I Started a Support Group for Covid-19 Survivors and Caretakers

I needed a space where I could vent and feel validated by others

Christy DeGallerie
ZORA
Published in
8 min readApr 28, 2020

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A photo of someone holding another’s hands.
Photo: Adolescent Content/Niyani Lingham Green/Getty Images

When my city in New York became a hot spot for the coronavirus, I wasn’t nervous at first. I thought it was a mild viral infection, and that if I ever became infected I could shake it off — no problem. I live in a predominantly Black neighborhood in an apartment building that has many elderly people. Social distancing was slowly becoming the standard. I was doing errands, leaving food and groceries outside doors, while helping folks on my block as much as I could, and at that early stage, we weren’t provided with much information regarding the virus and had little information on how to protect ourselves.

I’ve been battling with Covid-19 for five weeks now.

My initial symptoms started on March 20 with what I thought was heartburn in the middle of my chest. It was actually the beginning of a nightmare. I told my friends and family I might have been exposed and that I was experiencing similar symptoms to what Covid-19 patients have. They all responded with support and told me to keep them updated.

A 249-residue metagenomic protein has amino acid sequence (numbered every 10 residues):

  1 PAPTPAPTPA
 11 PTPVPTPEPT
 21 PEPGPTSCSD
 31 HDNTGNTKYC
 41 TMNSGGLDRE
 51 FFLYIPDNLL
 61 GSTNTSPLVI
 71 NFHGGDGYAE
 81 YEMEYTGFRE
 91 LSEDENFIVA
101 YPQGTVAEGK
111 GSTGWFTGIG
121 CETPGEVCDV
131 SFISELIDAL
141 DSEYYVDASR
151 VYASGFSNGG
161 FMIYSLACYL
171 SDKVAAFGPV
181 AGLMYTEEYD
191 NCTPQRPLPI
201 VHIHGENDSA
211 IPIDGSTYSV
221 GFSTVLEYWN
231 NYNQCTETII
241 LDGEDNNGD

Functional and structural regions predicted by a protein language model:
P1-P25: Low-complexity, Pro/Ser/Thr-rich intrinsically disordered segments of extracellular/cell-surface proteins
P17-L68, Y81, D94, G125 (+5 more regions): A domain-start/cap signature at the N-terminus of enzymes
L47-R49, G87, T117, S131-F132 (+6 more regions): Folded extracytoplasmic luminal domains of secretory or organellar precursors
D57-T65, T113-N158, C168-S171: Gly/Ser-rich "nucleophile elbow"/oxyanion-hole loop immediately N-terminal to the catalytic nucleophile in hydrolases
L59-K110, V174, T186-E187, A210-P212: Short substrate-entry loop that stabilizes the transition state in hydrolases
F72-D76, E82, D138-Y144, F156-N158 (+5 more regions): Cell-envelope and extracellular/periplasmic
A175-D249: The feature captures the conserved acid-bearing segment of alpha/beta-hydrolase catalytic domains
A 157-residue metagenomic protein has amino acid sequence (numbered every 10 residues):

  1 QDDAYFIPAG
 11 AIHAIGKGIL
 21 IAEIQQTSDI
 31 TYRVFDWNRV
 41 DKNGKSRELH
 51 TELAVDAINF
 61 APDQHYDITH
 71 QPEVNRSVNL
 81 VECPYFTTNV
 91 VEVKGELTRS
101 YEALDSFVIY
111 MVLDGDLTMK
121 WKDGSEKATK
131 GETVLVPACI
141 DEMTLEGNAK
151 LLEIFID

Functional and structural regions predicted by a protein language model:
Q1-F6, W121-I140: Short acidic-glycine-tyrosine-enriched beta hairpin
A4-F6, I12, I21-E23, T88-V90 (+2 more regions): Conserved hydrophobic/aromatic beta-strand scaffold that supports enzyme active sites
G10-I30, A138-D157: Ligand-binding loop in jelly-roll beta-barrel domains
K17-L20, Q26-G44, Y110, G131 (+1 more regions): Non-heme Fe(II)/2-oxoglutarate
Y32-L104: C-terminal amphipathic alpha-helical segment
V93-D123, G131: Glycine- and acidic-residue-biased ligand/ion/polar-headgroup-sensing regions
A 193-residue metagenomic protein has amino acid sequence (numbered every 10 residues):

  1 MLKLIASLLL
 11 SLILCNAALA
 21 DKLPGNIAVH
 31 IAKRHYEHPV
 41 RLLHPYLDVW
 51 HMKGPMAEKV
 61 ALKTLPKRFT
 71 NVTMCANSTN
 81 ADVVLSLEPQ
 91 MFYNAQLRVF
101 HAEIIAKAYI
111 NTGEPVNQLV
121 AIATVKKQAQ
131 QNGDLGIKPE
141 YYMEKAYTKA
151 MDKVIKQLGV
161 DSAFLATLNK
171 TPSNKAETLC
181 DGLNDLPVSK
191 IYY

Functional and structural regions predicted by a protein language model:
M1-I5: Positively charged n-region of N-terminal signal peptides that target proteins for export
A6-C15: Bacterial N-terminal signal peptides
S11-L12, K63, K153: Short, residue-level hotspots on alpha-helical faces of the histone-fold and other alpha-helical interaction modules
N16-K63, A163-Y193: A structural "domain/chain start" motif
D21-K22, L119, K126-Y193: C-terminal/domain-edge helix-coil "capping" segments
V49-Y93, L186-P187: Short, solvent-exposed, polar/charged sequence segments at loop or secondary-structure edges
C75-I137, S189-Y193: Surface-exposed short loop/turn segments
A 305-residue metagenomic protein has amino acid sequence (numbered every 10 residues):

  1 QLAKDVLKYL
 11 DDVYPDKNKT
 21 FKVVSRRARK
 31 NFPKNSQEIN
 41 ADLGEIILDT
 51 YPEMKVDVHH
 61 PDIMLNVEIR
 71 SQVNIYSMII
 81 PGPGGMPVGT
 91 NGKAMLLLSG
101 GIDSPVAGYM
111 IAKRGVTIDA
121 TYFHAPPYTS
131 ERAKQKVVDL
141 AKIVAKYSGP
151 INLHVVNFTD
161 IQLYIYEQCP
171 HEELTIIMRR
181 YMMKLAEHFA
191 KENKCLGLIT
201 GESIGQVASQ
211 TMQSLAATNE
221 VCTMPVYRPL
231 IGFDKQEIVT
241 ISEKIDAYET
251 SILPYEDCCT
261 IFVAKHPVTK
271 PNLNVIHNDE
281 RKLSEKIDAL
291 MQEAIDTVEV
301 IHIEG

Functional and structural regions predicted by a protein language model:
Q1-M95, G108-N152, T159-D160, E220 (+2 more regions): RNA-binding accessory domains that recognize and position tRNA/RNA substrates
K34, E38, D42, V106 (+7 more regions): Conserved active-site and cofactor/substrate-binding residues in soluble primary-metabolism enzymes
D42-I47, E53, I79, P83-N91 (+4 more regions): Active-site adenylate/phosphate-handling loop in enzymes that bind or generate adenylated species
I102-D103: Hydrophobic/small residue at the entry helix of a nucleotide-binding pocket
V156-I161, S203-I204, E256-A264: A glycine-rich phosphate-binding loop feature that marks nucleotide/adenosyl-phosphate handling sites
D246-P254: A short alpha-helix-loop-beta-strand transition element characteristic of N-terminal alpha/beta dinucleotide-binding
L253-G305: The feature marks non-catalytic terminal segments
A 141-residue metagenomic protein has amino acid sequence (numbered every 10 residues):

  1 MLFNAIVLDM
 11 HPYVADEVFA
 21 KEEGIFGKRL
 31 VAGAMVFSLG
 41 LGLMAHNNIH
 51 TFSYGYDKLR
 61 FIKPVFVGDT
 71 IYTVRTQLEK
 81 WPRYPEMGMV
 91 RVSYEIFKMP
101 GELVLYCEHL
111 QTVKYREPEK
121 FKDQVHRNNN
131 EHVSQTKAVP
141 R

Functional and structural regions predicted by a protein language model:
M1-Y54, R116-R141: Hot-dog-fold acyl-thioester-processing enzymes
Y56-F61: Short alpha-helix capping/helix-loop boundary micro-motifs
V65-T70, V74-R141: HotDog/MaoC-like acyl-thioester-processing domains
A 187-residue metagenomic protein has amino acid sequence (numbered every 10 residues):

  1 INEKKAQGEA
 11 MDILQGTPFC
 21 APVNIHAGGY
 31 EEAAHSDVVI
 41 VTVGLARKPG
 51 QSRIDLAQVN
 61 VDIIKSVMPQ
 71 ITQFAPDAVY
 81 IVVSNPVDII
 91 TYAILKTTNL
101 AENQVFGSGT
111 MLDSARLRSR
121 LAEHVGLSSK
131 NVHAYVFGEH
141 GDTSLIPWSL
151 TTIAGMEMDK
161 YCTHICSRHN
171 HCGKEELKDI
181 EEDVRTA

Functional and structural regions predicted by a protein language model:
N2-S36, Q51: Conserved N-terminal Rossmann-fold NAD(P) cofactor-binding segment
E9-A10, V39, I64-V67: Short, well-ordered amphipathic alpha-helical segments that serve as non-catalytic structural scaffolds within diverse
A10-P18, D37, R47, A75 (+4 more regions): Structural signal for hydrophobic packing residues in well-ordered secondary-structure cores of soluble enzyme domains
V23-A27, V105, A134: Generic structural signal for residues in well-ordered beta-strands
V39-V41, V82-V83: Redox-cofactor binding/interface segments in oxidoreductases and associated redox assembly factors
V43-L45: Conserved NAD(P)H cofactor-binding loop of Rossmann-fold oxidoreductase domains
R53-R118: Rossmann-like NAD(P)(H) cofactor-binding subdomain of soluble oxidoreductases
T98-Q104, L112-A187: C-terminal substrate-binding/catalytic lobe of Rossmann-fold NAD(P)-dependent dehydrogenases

On March 23 I did a 10-minute painful walk to the nearest emergency testing site. My partner, who is a teacher, had to work. It was the first week of her new normal, online teaching, and she could barely focus, worried about my health which to her was visibly getting worse. I FaceTimed my best friend Lauren, a Black artist based in Cleveland, Ohio, who took a virtual walk with me just in case I couldn’t make it there in one piece. Despite the severe intense ongoing leg pain, tightness in my chest, mild trouble with my breathing, and my head feeling as though someone kept dunking it in a bucket of fire, I put on my mask and stepped outside. I walked because I was in fear of transmitting the virus to a driver. When I got to the site I felt relieved. I moved two spaces in what felt like the Game of Life, a game I was terrified of losing. Yet on the other end of that relief was an immediate anxious flutter that came over me.

I feared that my symptoms wouldn’t be taken seriously. I suppressed my cough so they didn’t think I was milking it to get a test, tried to sit up straight, and then I felt an immediate nervousness, that…

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Christy DeGallerie
ZORA
Writer for

Writer, Producer, Researcher & Essayist reallybadtaste.substack.com @christydegallerie@gmail.com